14th century Reginald de Stoke referred to as `parson of Bere' at some time during the reign of Edward III (1327-1377). 15th century John Belle was vicar in 1408 according to Dean Chandler's register of visitations. 15th century Thomas Turke was vicar in 1411, also in Dean Chandler's register. He is said to have `abjured for heresy' in 1414.  1534-1545 William Wingfield. Instituted 1534, resigned 1545. 1545-1559 William Vallance. Instituted 14 July, 1545, and was still vicar in 1552 when he signed the inventory of church goods.   1559-1575 John Newman. Instituted 11 March, 1559, probably died in 1575. 1575- 1592 David Woodnot. Instituted 16 November, 1575, died in 1592. 1593-1618 Thomas Bastard. Instituted 27 January, 1593, buried 19 April, 1618. He was born at Blandford in 1566. Having been at Winchester school, he was admitted to New College Oxford on 27 August, 1586, and elected a perpetual fellow in 1588, becoming B.A. in 1590, and later M.A. He was a poet of some merit who specialised in epigrams, which were often libellous, and as a result of one of them which was particularly so, was forced to resign his fellowship in 1591. He later became chaplain to Thomas, Earl of Suffolk, and through whose influence he became vicar of Bere. Thomas Bastard had a great reputation for wit, and in 1598 a book of his epigrams was published under the title Chrestoleros: Seven Bookes of Epigrames written by T.B. On 6 February, 1922 an original of the first edition of Chrestoleros, one of four or five known copies, was sold at Sotheby's for £155 to an American book collector. Bastard was a keen angler, and was able to indulge in his favourite pastime at Bere Regis, which he refers to in an epigram sent to his fellow poet Sir Henry Wotton: "Wotton, my little Bere dwels on a hill, Under whose foot the silver Trowt doth swim, The Trowt silver without and goold within." Thomas Bastard seems always to have been a victim of poverty, and referred to his "little family" and a wife who he described as "no great help-meet". He ended sadly in debt and mentally unbalanced according to the following extract: "This poet and preacher being towards his latter end crazed, and thereupon brought into debt, was at length committed to the prison in Allhallows (All Saints) parish, in Dorchester, where, dying very obscurely and in a mean condition, was buried in the churchyard belonging to that parish on 19 April 1618, leaving behind many memorials of his wit and drollery." 1618-1646 John Rogers. Instituted 1618, buried 1 March, 1646. 1646-1649 Bartholomew Hussey. Instituted 19 August, 1646, died 7 March, 1649. During this period Thomas King, curate of Kingston, appears to have been appropriating tithes to which he was not entitled, according to this extract from the minutes of the Dorset Standing Committee for 9 October, 1646: "An order to Mr. Thomas King, Clerke, to forbear to intermeddle with or receive any more tythes within the parrish of Winterbourne Kingston in this County, where bee now officyateth by order from the Committee, and to suffer Mr. Bartholmew Husey (an able and orthodox divine, the now vicar of Beere Regs of which Kingston is a member) quietlie to enjoy the same, it beeing his owne proper due." In another order by this committee on 16 March, 1649. "Mr Bartholomew Hussey, lately deceased," had owed more than £100 to George Mullens and William Bolter. An order was passed authorising them to receive some of the rents, tithes and profits of the vicarage during its vacancy, and the remainder was to be used for paying rates and taxes on the vicarage, and to provide "a minister to teach the people, and to pay him after the rate of tenne shillings every weeke for his labor and paines in that behalfe".   1654-1662 Philip Lamb. In 1650 the benefice had been vacant since the death of Bartholomew Hussey, but Philip Lamb is known to have become vicar by 3 April, 1654. He was one of the Puritan clergy instituted during the Commonwealth (1649-60) and had not been ordained by a bishop. After the restoration of the monarchy, when episcopal ordination was again required, the unordained Puritan clergy were in 1662 faced with the acceptance of ordination or resignation, and Philip Lamb was one of the many who chose resignation. Most of the ejected Puritan clergy continued to preach in private, marking the beginning of Congregational churches, so that Philip Lamb may be considered as the first Congregational minister of Bere Regis.   1663-1665 Thomas Basket. Instituted 23 January, 1663, died in 1665. 1665-1666 Robert Frampton. Instituted 4 December, 1665, resigned in 1666. 1666-1667 Lewis White. Instituted 23 October, 1666, buried 8 November, 1667. 1668-1673 John Cupper. Instituted 14 April, 1668. In all previously published lists of vicars of Dorset parishes there is an unaccountable 8 year gap between the death of Lewis White in 1667 and the institution of Edmund Strangways in 1675. However, John Cupper signed the Deans register transcripts as vicar between 1669 and 1673, and according to the Deans subscription book was instituted as vicar on 14 April, 1668. Thomas Aylesbuy was instituted on 3 August, 1672 according to the same subscription book, but seemingly in the capacity of curate. 1674-1678 Edmund Stangways. Instituted 10 May, 1675, buried 13 July, 1678. As he signed the register transcript for 1674 he appears to have been officiating before his institution. 1679-1698 John Ouchterlony. Instituted 1 January, 1679, resigned in 1698. 1699-1701 William Abell. Instituted 13 May, 1699, died 22 April, 1701. 1701-1710 William Hockin. Instituted 7 July, 1701, died in 1710. 1711-1725 John Wills. Instituted 19 April, 1711, resigned in 1725. According to the Deans subscription book he resigned in order to practice medicine. 1725-1773 Henry Fisher. Instituted 19 November, 1725, died 20 June, 1773, aged 90. He was vicar of Bere Regis for almost 48 years, and during this time he made a table from a yew tree which is reputed to have grown in the churchyard. This table is still in use in the vestry, and its legs are shaped like those of a horse. There is a small brass memorial to him on the north wall of the north aisle depicting a skull and hour-glass, said to be symbols of mortality, and inscribed Verbum non amplius-Fisher-"the word and no more-Fisher". The same device and motto appeared on a wing of Ballioi College Oxford, the building of which he financed, and which afterwards became known as 'Fisher's buildings'. 1773-1817 Thomas Williams. Instituted 4 December, 1773, resigned in 1817. 1818-1864 Carrington Ley. Instituted in 1818, died 24 September, 1864. It is remarkable that the 139 year period from 1725 until 1864 was spanned by three vicars only; Henry Fisher, Thomas Williams and Carrington Ley - who 'reigned' for 48, 44 and 46 years respectively. 1865-1876 Francis Warre. Instituted in 1865, resigned in 1876. 1876-1886 John Frere Langford. Instituted 1876, resigned 31 October, 1886. 1886-1899 William Farrer. Instituted 4 December, 1886, resigned in 1899. 1899-1905 Walter Edward Hamilton Sotheby. Instituted 1899, resigned May, 1905. 1905-1919 Montague Acland Bere. Instituted 1905, resigned July, 1919. From March 1916 until April 1919 the Rev. M. A. Bere served as a chaplain to the forces in France, and during his absence the Rev. Augustus B. Bennett served as a temporary vicar. 1919-1921 R. C. V. Hodge. Instituted in 1919, resigned in 1921. 1921 -1935 Percy Wolryche Taylor. Instituted in 1921, died 23 October, 1935. 1936-1960 Roland Charles Herring. Instituted 4 April, 1936, re-signed 30 November, 1960. 1961-1976 Paul Trevor Williams Tranter. Instituted 16 February, 1961, resigned 31 October, 1976. Denis Shaw. Licensed 3 December, 1976. 1978-1985 Denis Shaw. Instituted January 1978, resigned May 1985. 1985-1992 Johnathan Burke. Instituted June 1985, resigned June 1992. 1993-2001 Graham Roblin. Inducted January 1993, resigned October 2001. Graham died in 2005, read two of Grahams Obituaries here 2002-2014 Ian Woodward. Inducted January 2002, resigned October 2014 History of the Vicarage There are several clues as to where the vicarages were situated and the following section gives best-guesses based on those clues. 800-1200 During the first centuries of Christianity at Bere it is unknown where or even how the church operated. For the first part of this period there could have been limited accommodation for the parson attached to the church itself. The church has probably always been on the existing site and could have been a Saxon meeting place of some sort. 1200-1350 With the increased investment associated with the early Turberville period the arrangements for the church became much more formalised. A dedicated "priest's house" was probably established in a location close to the Turberville Manor House. The discovery of a lead seal to a Papal Bull in the late 1980s at Southbrook lends support to this location for the vicarage. Papal Bulls were issued regularly from Rome and contained instructions for clergy or authorisation to make changes to biblical tracts. This one was inscribed with the name Gregorius VIIII (9th) who was Pope between 1227 and 1241. It is 42mm in diameter and 5mm thick and maybe was discarded whilst opening the Bull. 1350-1510 After the chaos of the Black Death of 1348-49 it is likely that a fresh start was made in many things. It is certain that the vicarage would have been quite close to the Turberville House, and it is very likely to have been on the site where Church Cottages is now located. In the churchwarden's accounts shortly after 1600 they were still referring to that site as "Church House". It was by about 1600 occupied by buildings brewing "church ale" to raise money for village activities such as apprenticeships, policing and, of course, baptisms, marriages and burials. 1510-1666 At some time early in the 16th Century a new vicarage was built at the place now occupied by the present “Manor House”, adjacent to the south church entrance. The garden stretched down to the river to the south. This is known because a letter by vicar Thomas Bastard (1593- 1618) tells how he was "..next door to Turberville Manor, with a trout stream at [the] bottom of [my] garden." There is no other location at Bere that fits this description. 1666-1956 What is now called "The Old Vicarage", and before that "Summerods", became the new vicarage after the Civil Wars had ended. This was also probably the perfect time to get out from under the thumb of the [Catholic] Turbervilles. Originally only about half the size of the current building it is shown on the estate map of 1777. Proper parish records began again in mid 1666 after a 24 year gap, also coinciding with a new Patron of the Living with Henry Whitaker taking over from Giles Strangways. The current building is the re-build after being substantially destroyed in the 1788 fire. You can see it below - 1956-present The vicarage today was converted from a fine Victorian house called "The Retreat", in 1956 in West Street adjacent to Church Lane. You can see it below -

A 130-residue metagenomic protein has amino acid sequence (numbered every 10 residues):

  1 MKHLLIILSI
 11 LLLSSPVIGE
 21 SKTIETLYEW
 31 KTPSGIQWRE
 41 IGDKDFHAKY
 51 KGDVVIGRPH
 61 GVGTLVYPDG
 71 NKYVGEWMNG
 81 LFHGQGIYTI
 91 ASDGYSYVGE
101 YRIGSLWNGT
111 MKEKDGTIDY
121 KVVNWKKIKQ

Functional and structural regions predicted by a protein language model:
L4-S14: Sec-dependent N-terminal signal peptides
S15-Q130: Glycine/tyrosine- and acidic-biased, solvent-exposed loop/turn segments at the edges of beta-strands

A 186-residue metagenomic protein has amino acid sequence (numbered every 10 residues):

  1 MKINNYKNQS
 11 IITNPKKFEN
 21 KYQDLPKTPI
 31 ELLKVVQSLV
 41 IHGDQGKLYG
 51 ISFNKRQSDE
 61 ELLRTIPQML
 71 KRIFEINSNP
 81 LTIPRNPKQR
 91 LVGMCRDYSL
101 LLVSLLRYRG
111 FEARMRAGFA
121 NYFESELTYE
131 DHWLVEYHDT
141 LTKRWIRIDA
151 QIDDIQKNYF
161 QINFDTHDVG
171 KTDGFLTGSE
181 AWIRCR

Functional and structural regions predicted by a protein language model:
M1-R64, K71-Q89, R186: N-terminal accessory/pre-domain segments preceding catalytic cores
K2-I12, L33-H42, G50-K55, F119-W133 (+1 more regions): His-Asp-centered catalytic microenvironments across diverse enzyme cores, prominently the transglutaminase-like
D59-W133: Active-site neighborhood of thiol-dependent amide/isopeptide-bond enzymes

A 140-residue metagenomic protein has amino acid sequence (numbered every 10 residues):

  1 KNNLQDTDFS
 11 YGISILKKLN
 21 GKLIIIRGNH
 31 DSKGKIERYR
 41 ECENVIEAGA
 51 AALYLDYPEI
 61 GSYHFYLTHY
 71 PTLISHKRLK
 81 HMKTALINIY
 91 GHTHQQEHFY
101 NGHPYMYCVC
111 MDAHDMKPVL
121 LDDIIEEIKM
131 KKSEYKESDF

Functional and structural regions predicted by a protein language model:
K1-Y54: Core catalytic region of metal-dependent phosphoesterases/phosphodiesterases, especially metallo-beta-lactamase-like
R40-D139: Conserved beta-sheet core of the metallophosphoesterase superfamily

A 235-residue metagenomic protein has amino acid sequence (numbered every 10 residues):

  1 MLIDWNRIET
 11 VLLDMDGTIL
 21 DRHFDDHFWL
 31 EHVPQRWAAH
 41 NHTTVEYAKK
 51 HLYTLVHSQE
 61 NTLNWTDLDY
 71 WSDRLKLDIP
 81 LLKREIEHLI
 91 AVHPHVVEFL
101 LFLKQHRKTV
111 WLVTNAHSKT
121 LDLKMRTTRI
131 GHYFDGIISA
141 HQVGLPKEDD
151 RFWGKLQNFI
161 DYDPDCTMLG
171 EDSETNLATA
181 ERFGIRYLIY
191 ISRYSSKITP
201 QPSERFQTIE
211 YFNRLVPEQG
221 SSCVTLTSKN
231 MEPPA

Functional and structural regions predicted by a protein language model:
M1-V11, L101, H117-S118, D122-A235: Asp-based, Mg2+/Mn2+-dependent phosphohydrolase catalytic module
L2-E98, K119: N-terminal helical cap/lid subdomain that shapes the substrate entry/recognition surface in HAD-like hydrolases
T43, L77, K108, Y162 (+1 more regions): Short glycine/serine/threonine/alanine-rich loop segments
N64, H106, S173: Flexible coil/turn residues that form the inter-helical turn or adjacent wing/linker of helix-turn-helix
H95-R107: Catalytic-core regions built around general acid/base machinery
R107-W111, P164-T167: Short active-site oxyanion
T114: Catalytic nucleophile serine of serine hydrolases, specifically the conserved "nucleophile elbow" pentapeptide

1956-present The vicarage today was converted from a fine Victorian house called "The Retreat", in 1956 in West Street adjacent to Church Lane. You can see it below -